Whose Team? Whose Values?

I received a frustrated message from a BA reader. It detailed her inability to meet a certification requirement for her doula training that she has been working tirelessly on for the past 2 years.

The unattainable requirement?

A completed evaluation on the student doula by her client’s primary care providers (the physician or midwife). This student doula’s frustration was with the organization’s lack of flexibility and compassion with her situation. I sympathize with her, but the situation also raised much broader concerns.

Like….

When women are routinely coerced, condescended, and verbally and physically violated in the maternity care system, do we really expect a care provider within that system to be able to assess a doula’s value?

When the majority of physicians feel that medicating a woman for labor and birth is the best way for her to give birth, do we really value their determination of whether or not a doula’s techniques effectively provided physical support for the mother?

When a woman’s emotional state is not valued by her care providers, how are we to expect them to consider a question about the emotional relief that a doula’s techniques provide?

When a woman’s support people are generally ignored, how is the staff supposed to answer questions about whether or not a doula seemed helpful to those people?

What purpose does an evaluation on a doula serve…

  • from a profession who largely does not understand doulas,
  • who largely work adversarially with doulas,
  • and who function under a model of care that is contrary to woman-centered care?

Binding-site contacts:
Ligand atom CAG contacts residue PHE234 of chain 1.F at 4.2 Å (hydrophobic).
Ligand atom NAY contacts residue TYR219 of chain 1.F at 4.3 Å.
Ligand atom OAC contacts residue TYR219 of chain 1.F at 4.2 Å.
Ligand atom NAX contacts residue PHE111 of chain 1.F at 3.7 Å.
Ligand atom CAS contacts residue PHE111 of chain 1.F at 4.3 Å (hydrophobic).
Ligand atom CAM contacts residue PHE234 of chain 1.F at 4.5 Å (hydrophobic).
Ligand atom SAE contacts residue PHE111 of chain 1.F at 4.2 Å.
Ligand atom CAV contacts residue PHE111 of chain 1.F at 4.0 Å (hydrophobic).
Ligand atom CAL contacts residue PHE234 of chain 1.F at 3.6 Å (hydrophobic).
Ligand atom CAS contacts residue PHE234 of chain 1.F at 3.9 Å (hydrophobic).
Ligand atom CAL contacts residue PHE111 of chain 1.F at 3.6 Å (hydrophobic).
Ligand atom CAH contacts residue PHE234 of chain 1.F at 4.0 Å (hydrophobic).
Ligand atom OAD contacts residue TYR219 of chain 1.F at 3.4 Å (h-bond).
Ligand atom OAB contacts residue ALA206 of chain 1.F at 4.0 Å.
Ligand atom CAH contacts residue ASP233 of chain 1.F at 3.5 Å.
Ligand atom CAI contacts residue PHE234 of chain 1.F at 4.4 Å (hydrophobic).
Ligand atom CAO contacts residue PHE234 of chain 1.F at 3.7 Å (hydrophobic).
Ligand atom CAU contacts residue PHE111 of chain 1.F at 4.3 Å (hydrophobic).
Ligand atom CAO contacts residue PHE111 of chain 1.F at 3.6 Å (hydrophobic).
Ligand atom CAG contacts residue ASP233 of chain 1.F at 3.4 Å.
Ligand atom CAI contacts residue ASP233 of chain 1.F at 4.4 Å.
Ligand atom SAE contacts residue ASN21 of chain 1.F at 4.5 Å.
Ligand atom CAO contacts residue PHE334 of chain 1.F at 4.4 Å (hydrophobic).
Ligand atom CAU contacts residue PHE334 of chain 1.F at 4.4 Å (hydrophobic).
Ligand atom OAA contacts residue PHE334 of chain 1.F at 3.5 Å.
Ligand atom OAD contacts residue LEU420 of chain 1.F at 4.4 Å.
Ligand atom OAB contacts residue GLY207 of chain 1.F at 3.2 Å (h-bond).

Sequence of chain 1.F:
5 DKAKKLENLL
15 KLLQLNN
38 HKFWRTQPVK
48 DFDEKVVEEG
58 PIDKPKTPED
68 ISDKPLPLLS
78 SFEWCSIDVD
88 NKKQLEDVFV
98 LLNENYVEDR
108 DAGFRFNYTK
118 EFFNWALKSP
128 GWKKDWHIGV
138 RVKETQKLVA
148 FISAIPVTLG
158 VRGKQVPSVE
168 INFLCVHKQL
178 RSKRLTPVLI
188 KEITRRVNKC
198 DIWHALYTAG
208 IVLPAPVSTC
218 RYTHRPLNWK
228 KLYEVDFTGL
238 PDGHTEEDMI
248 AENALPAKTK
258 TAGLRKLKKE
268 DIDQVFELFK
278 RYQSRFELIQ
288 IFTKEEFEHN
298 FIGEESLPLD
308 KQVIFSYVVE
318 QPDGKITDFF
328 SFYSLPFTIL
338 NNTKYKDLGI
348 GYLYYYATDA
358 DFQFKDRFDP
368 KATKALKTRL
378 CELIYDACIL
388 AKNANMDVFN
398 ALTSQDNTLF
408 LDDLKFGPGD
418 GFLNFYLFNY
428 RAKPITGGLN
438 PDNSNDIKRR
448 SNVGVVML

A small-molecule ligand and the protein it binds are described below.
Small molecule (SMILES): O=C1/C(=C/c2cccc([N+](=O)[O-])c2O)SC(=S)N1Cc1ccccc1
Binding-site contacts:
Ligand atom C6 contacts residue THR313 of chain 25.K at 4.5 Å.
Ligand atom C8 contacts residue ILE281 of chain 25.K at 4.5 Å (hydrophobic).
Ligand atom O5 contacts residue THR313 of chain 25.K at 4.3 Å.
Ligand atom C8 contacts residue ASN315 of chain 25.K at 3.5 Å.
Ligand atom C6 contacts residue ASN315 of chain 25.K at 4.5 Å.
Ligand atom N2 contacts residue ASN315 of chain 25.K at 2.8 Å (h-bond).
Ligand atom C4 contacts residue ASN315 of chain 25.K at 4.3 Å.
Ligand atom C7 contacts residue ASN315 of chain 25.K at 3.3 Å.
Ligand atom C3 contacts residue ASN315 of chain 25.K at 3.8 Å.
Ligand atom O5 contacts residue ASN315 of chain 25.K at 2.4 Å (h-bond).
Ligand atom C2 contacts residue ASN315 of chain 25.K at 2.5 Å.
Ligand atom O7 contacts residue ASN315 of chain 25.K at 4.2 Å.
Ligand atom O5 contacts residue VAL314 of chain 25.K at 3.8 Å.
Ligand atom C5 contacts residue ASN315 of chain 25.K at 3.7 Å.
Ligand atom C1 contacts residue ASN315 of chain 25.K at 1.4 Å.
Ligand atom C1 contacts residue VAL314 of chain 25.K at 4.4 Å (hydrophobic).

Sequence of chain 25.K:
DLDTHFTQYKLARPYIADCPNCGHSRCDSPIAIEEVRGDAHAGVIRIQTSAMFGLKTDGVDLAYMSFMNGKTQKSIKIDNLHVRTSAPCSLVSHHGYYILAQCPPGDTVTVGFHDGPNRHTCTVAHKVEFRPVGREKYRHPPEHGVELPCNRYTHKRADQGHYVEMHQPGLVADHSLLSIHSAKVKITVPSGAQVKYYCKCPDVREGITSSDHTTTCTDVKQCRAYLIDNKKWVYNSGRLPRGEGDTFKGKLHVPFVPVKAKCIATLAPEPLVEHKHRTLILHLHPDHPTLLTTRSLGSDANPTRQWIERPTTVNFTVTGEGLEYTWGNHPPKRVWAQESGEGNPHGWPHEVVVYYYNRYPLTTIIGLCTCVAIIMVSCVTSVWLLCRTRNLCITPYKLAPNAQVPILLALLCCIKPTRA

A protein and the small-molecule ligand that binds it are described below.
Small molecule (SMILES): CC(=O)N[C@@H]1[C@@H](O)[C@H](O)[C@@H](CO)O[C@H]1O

When the standard of care in the present maternity care system is rife with abuse, disrespect, and non-evidence based care, I don’t know that I give a rat’s ass what that institution’s employee has to say about a student doula’s effectiveness.

We all hope for a day when doulas are considered a “valued team member,” but I must ask, whose team? Or more importantly, whose values?

Hospitals are, more and more, setting up barriers to women’s ability to access professional doulas. Hospitals craft doula agreements, for example, which range from a contract a doula must sign – agreeing, essentially, that they are on hospital “turf” – to the more aggressive models – (like one Florida hospital) that require doulas to operate as sort of independent contractors of the hospital – requiring TB tests, mandatory vaccines, background checks, and a HIPAA class.

When we present the dysfunctional institution with a paper that asks them to evaluate our care, we not only affirm their assumed authority in this hierarchical model, but we also infer that their model WORKS.

THIS, my sisters, is part of the problem.

* To read more about this reader’s account, please visit her facebook post, which details her experience.

Comments

  1. says

    I dropped my doula certification. I felt the same way. Something is very wrong when you get a “good” rating from a doctor who railroaded a woman into a c-section.

    Great post!

  2. says

    I agree. So far I have chosen not to certify with any of the well known doula organizations. The requirements and the time limit are very hard for rural women to meet. However, I am thankful for newer organizations that are just getting started like, Intuitive Childbirth who seem ready and willing to work alongside women of all incomes and living in all parts of the country. It has always bothered me that some organizations literally bar women because of the kind of birth they had, or because of the lack of options in their region from being able to train and certify with them. I’m grateful that Lamaze International was accessible for me and my childbirth educator certification. Thus far, I have used so much from my other certifications to serve my work as a doula, and I am looking forward to one day certifying with an organization who supports a new paradigm of birth.

  3. says